Kristin is a graduate of the
Kristin, tell us more about “Lincoln, YouTube and History Reconsidered” that you have published in the “Happy Birthday, Mr. Lincoln” anthology.
Kristin: When I wrote the essay in the fall of 2008,
What if we’d had MSNBC, Fox News, YouTube, Politico, Huffington Post, Rush Limbaugh, Air
Katie: You’ve written both short fiction and poetry. Which do you like writing better? Why?
Kristin: Great question. I like writing poetry in those moods when I just need to capture an image or tell a brief story. For example, when I returned last year from a month-long trip to
I prefer writing short stories to poetry when I have something that can’t be contained in a single image or group of images. I also prefer writing short stories when I need character and dialogue. I wrote one about two sisters who meet after death and observe their children. It would be impossible to put that even in a long poem, and I have yet to write an epic poem.
Katie: Tell us how you became aware of the “Happy Birthday, Mr. Lincoln” anthology and why did you decide to enter?
Kristin: I joined the National League of American Pen Women in 2000, and in 2008 the organization’s national magazine, THE PEN WOMAN, put out a call for entries for “Happy Birthday, Mr. Lincoln”. I originally wanted to write a feature-length screenplay, but my idea didn’t excite me. Anna Di Bella, our tireless editor, gave me a gentle e-mail prod, so I wrote my essay and composed a children’s play about how the women in Lincoln’s life—sister, mother, stepmother, wife—viewed him. To have both my pieces accepted for the anthology was a great feeling.
Katie: What kind of research did you have to do for “Lincoln, YouTube and History Reconsidered”? Is it considered a non-fiction story?
Kristin: I am a research hound, and writing this creative non-fiction speculative piece exposed me to a broader range of thought about
One of my favorite sources was “Wild Women in the White House” by Autumn Stephens, which revealed the horrendous things the 19th century press and prominent figures said about Mary Todd Lincoln and her clothes. I was also amused, but hardly surprised, that at the time I wrote the essay, although the keywords “Abraham Lincoln” generated more search results than the 2008 candidates,
Katie: It seems that authors seem to like either short works, like articles, or writing longer works, like novels. Since you write both poetry and short articles/stories, has that been your experience?
Kristin: I write longer works these days – screenplays, nonfiction books, novels. I heard author Jace Epple speak on Crossroads Paranormal Radio (www.cprshow.com). He said that he prefers writing short stories because in our short-attention-span culture, people often don’t have the time to read long novels (or nonfiction books for that matter) and they can read short stories much more easily—he estimated you can read each story in about ten to fifteen minutes. I read a couple of his sample stories, and he accomplishes more in that brief time than some novels I’ve read.
I can definitely see Jace’s point. Because writing screenplays and long works is such a marathon, writing short stories and poems, although intensive, definitely has some appeal for me. I like completing short stories and poems. A short story is often just as challenging as a novel, because it forces you to pare your story down to the essence of plot, character, theme and conflict. Likewise, with an essay you have to make your point concisely. I did that with the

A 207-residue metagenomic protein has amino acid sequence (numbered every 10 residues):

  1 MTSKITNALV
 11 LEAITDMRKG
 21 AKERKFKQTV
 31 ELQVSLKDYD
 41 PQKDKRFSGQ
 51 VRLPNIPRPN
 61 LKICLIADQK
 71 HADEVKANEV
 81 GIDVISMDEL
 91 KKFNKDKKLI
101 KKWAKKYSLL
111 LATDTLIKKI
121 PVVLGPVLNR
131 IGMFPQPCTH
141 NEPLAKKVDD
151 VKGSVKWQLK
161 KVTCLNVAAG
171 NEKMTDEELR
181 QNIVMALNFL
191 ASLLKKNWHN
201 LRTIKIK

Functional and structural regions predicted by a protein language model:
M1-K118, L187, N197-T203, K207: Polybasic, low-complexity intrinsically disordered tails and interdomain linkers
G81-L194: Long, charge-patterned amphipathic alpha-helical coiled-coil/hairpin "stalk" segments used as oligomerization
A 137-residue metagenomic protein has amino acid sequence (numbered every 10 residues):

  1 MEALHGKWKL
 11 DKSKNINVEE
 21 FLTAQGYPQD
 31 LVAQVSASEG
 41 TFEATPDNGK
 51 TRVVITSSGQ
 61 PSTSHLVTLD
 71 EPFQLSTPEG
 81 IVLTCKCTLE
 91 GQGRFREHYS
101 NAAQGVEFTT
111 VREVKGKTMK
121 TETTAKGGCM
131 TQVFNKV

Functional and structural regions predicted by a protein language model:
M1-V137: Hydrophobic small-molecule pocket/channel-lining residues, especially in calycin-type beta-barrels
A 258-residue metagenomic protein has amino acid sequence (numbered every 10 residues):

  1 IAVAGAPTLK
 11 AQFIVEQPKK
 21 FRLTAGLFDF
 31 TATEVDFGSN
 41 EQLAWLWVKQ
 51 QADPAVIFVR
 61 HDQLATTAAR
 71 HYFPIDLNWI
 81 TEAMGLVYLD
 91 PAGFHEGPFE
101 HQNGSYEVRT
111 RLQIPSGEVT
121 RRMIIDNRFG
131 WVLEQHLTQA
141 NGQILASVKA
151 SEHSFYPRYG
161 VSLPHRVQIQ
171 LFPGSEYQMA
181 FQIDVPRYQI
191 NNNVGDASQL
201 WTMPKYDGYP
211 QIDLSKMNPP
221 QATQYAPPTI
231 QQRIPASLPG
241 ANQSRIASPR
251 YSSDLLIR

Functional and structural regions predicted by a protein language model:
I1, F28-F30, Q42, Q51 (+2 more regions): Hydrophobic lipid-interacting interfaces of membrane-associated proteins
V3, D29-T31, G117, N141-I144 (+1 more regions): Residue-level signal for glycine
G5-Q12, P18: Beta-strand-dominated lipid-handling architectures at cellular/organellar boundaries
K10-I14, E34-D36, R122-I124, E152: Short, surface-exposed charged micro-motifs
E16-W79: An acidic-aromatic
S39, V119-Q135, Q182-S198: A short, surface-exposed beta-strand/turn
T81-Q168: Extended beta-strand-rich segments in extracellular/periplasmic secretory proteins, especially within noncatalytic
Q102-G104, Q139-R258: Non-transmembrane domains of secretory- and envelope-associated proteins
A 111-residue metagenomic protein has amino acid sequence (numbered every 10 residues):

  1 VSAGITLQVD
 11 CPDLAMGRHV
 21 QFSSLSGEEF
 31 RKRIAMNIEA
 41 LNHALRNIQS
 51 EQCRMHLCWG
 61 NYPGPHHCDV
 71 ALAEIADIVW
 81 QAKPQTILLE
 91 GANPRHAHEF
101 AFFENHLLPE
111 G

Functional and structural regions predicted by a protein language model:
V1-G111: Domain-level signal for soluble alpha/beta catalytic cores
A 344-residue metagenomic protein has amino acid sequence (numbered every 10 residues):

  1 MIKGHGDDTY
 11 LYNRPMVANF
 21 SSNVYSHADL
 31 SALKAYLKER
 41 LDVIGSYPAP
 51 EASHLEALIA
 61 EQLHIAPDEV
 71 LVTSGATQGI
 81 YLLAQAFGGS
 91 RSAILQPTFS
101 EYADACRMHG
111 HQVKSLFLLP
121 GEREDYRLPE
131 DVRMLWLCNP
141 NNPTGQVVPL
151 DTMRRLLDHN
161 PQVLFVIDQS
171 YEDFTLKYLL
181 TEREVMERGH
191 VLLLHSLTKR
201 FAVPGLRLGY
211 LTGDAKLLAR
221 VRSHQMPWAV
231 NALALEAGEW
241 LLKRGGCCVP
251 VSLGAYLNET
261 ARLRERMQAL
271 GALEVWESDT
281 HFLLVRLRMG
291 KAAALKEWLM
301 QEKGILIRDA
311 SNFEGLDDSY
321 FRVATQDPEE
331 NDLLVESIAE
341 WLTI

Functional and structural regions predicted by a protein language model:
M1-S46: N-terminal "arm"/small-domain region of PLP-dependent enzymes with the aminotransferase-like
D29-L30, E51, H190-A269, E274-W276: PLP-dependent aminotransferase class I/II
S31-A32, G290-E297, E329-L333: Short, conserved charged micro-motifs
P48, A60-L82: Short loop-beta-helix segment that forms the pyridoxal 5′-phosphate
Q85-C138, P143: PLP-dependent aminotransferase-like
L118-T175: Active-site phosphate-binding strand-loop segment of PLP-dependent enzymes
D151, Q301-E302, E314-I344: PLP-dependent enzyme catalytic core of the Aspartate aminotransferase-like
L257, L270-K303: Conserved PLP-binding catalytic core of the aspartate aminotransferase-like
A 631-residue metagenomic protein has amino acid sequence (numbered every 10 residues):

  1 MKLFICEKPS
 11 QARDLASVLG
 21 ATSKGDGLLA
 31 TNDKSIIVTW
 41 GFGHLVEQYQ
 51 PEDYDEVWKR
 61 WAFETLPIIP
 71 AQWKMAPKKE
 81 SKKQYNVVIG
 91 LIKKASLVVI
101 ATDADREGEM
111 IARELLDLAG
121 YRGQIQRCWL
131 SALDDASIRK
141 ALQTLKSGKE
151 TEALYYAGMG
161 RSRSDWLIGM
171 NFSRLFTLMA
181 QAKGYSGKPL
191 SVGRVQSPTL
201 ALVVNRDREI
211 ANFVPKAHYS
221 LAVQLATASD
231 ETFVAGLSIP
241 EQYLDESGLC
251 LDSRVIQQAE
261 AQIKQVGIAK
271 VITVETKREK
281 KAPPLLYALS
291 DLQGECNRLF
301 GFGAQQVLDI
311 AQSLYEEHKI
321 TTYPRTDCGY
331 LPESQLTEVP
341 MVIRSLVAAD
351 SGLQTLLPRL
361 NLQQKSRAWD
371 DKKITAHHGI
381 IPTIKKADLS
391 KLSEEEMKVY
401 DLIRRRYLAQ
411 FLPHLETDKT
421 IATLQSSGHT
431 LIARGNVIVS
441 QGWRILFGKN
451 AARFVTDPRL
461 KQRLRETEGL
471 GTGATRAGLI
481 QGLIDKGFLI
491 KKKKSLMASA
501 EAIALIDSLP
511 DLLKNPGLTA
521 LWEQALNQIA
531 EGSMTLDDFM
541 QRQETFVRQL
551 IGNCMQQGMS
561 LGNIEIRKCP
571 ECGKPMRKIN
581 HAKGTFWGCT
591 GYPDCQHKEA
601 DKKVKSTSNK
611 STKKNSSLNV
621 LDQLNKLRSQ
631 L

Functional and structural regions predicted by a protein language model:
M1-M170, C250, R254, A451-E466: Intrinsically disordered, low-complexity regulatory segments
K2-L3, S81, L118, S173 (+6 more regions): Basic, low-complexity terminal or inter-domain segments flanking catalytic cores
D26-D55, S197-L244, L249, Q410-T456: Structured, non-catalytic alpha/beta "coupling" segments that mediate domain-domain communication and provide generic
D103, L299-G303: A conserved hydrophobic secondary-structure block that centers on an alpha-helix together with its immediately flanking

Katie: What inspires you to write poetry?
Kristin: I’ve written poetry since childhood, and at one point ran a business writing personalized poems, PoemsForYou.com. The poem, “Waiting for Brahma,” that got published in “The Pen Woman” came out of one of those moments when you’re meditating and you feel the impatience of daily life just overtake you. Then out of that churning of mind, you feel the impulse towards inner peace.
I’ve been inspired by sea turtles and humpback whales that I see near my home in
Katie: Do you plan on submitting more works to anthologies? Why or why not?
Kristin: Yes, I’ll submit if I see an opportunity to submit to something that challenges me to write something new, or an anthology that might give a home to one of the pieces clamoring for attention on my hard drive. However, that’s not a huge focus right now since I’ve got several client projects in the works. It’s been my experience that shorter pieces actually take as much energy, and sometimes more, than screenplays or novels.
Katie: What three pieces of advice would you give an author who is interested in writing for anthologies?
Kristin: I’ve had works published in several anthologies, including “Aleatory’s Junction” and “The Carpathian Shadows Volume II”. As with “Happy Birthday Mr. Lincoln,” I was blessed with a great editor. First piece of advice: Get to know your anthology editor and be open to whatever changes they suggest. They usually have standards for tone, style, and so forth.
Second piece of advice: Don’t wear yourself out submitting to every anthology on the planet. Find anthologies in your genre, whether it’s American history, Cup of Comfort-style reflections, or Southern gothic horror.
Third piece of advice: Don’t be afraid to promote your anthology. You never know what opportunities might come if the right person reads the anthology. It helps if you network with people in the anthology—you can help each other. Sylvia Wright of www.TheWrightScoop.com is one of the talented authors featured in “Happy Birthday, Mr. Lincoln,” and she’s a marketing and PR dynamo. On both “Aleatory’s Junction” and “Carpathian Shadows,” all the authors worked together across the Internet, and the synergy was perfect.
Katie: Thanks, Kristen, for being on my blog today.